Solving The Restitution Mystery
09/29/00
Staff Writer
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Holocaust survivors dealing with the sometimes mystifying restitution process now can get help in filling out the forms. The newly created Holocaust Compensation Assistance Project will offer the assistance on claims for the German Slave and Forced Labor fund and the Swiss bank settlement, as well as other free legal help and support to survivors and their families. "Obtaining compensation and restitution can be a confusing and emotional process," said Gideon Taylor, executive vice president of the Conference on Jewish Material Claims Against Germany. "The Holocaust Compensation Assistant Project will help survivors in seeking a measure of justice." The Claims Conference, along with UJA-Federation of New York and the New York Legal Assistance Group, is cosponsoring the $150,000 project. It is believed that about 40,000 to 50,000 survivors, mostly in their 70s and older, live in the New York area. "It's a sacred obligation for us to ease the burdens of those who have suffered so much," said John Ruskay, executive director of UJA-Federation. Earlier this month the project began working with health and human services personnel who serve this vulnerable population, according to its director, Laura Davis. "We've had two training sessions at the offices of Selfhelp Community Services in Manhattan," said Davis. "In the first session, which lasted nearly two hours, we had about 40 social workers from the different offices of Selfhelp. We had a second session for about 20 non-Selfhelp social workers, such as those from JASA [Jewish Association for Services for the Aged]." Arie Bucheister of the Claims Conference conducted the workshops, she said, to bring social workers "up to speed about what is happening with the Swiss and German funds. We also went through the Hardship Fund and other funds [for survivors administered by the Claims Conference] that social workers deal with on a regular basis." Davis said that although social workers often deal with survivors who receive benefits from these funds, Bucheister was able to offer a "complete overview." Social workers also were taught where survivors may get additional help. Although many survivors and heirs (560,000 worldwide) filled out questionnaires in connection with the Swiss bank settlement, Davis said new forms would have to be completed to actually file a claim for the money. The fund is expected to start paying out early next year. "The hope is that these forms will be much simpler and user friendly," she said.Karen Taylor, director of development for the New York Legal Assistance Group, a UJA-Federation agency, said Davis was selected to head the assistance project because she is both a social worker and a lawyer. "She is training the staff here in how to address the emotions of people who filled out forms that dredged up emotions, only to find the litigation drag on for years," said Taylor. "There is trauma to being a survivor and being old and frail and trying to get help." To be eligible for payment from the German fund, Davis said, a survivor had to be in a ghetto or concentration camp. Unlike some other funds, there is no minimum time period survivors had to be in the ghetto or camp to benefit from this fund, which is expected to be available by early November. "All persons who performed slave labor for private entities, those owned or controlled by the state or by Nazi authorities, or by the concentration camp or ghetto authorities will be eligible for compensation," said Davis. He said the approximately 140,000 Jewish former slave laborers and 30,000 Jews who were in forced labor will each receive about $7,300, probably in two installments. A portion of the $5.4 billion German Foundation fund is also slated to benefit others who were persecuted: Jehovah's Witnesses, the physically and mentally disabled, gypsies and homosexuals. Davis said they are to receive about $2,500 each. Once the form for the German fund is available, Davis said project workers plan to go into the community to explain the process and help people complete the paperwork. "We plan to go to a central location and hold forums with survivors so that they can ask questions and we can deal with their particular needs," she said. "We'd go to a large room in a social service agency, for instance, and people from the local neighborhood would be invited. Although the German and Swiss funds have received the most publicity, there are also questions that people have about the other compensation programs." There are plans also to visit the homes of shut-ins and various community centers. Taylor said the project has set up a hot-line that will be staffed from 9 a.m. to 5 p.m. weekdays to answer the questions of survivors and their heirs regarding claims and other matters. "A lot of them are calling to find out what they should be expecting to do next and asking about other related issues," said Taylor. "They want to know such things as how they can get Meals on Wheels and how they can prepare to answer the questions that will be on the form." The phone is staffed by more than 200 law students, volunteer attorneys, social workers, Hillel students and other volunteers trained to handle queries. The phone number to request assistance is (212) 688-0710.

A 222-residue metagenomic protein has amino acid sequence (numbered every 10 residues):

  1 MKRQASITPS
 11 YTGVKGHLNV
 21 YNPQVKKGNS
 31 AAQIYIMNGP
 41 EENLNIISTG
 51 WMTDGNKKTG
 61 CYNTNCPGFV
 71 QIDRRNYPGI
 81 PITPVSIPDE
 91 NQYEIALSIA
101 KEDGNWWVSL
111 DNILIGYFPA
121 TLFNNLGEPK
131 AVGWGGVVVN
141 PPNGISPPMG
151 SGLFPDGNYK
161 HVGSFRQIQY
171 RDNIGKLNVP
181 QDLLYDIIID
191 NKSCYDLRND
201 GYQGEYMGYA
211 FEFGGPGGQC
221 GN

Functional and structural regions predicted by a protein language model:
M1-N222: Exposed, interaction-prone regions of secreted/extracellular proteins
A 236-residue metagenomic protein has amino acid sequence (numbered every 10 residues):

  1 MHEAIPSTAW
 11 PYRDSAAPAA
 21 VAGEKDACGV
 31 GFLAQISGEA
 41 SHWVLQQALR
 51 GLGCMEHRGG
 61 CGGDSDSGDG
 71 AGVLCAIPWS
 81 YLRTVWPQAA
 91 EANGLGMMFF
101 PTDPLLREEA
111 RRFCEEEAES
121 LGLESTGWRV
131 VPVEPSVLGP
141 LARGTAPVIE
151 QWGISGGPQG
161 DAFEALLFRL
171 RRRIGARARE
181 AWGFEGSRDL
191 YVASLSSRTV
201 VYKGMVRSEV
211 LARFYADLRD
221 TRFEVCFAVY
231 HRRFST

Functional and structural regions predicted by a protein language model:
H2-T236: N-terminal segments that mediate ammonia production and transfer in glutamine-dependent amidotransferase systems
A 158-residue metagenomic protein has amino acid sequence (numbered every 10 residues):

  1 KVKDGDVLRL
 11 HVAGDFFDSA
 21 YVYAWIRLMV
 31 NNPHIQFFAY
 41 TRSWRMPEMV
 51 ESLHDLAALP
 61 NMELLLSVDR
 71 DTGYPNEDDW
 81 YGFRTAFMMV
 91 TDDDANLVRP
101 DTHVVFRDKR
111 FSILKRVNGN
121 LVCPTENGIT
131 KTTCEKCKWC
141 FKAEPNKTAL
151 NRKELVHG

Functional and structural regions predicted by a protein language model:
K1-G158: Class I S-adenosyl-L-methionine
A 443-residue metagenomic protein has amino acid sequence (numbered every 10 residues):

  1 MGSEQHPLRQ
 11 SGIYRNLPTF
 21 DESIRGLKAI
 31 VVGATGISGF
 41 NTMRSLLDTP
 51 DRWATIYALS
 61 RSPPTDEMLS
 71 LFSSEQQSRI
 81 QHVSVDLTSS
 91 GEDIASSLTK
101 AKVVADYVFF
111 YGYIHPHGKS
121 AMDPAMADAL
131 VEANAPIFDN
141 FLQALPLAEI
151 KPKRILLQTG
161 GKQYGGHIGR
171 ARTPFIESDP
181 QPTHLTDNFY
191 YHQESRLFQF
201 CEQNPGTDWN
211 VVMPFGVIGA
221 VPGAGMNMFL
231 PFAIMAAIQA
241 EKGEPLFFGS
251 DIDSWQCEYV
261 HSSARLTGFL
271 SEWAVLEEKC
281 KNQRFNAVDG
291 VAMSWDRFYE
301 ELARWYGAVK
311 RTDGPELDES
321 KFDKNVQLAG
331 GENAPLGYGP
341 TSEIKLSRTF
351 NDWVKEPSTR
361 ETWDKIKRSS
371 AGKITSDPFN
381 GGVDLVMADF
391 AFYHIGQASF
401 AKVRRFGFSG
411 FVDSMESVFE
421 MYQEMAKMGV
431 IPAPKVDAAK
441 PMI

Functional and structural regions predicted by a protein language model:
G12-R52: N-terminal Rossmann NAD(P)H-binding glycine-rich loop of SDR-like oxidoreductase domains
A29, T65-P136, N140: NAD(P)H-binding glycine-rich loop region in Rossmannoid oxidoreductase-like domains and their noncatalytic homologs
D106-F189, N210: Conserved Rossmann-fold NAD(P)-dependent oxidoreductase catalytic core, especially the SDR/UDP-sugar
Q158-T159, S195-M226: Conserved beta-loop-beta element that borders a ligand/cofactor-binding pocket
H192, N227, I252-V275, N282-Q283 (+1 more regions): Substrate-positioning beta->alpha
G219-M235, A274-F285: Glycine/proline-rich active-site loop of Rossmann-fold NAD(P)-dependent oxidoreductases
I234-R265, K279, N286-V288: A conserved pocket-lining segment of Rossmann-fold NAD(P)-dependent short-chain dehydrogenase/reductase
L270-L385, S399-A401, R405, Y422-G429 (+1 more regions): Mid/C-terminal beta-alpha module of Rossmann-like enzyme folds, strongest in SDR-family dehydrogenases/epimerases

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03/06/2012 - 23:40

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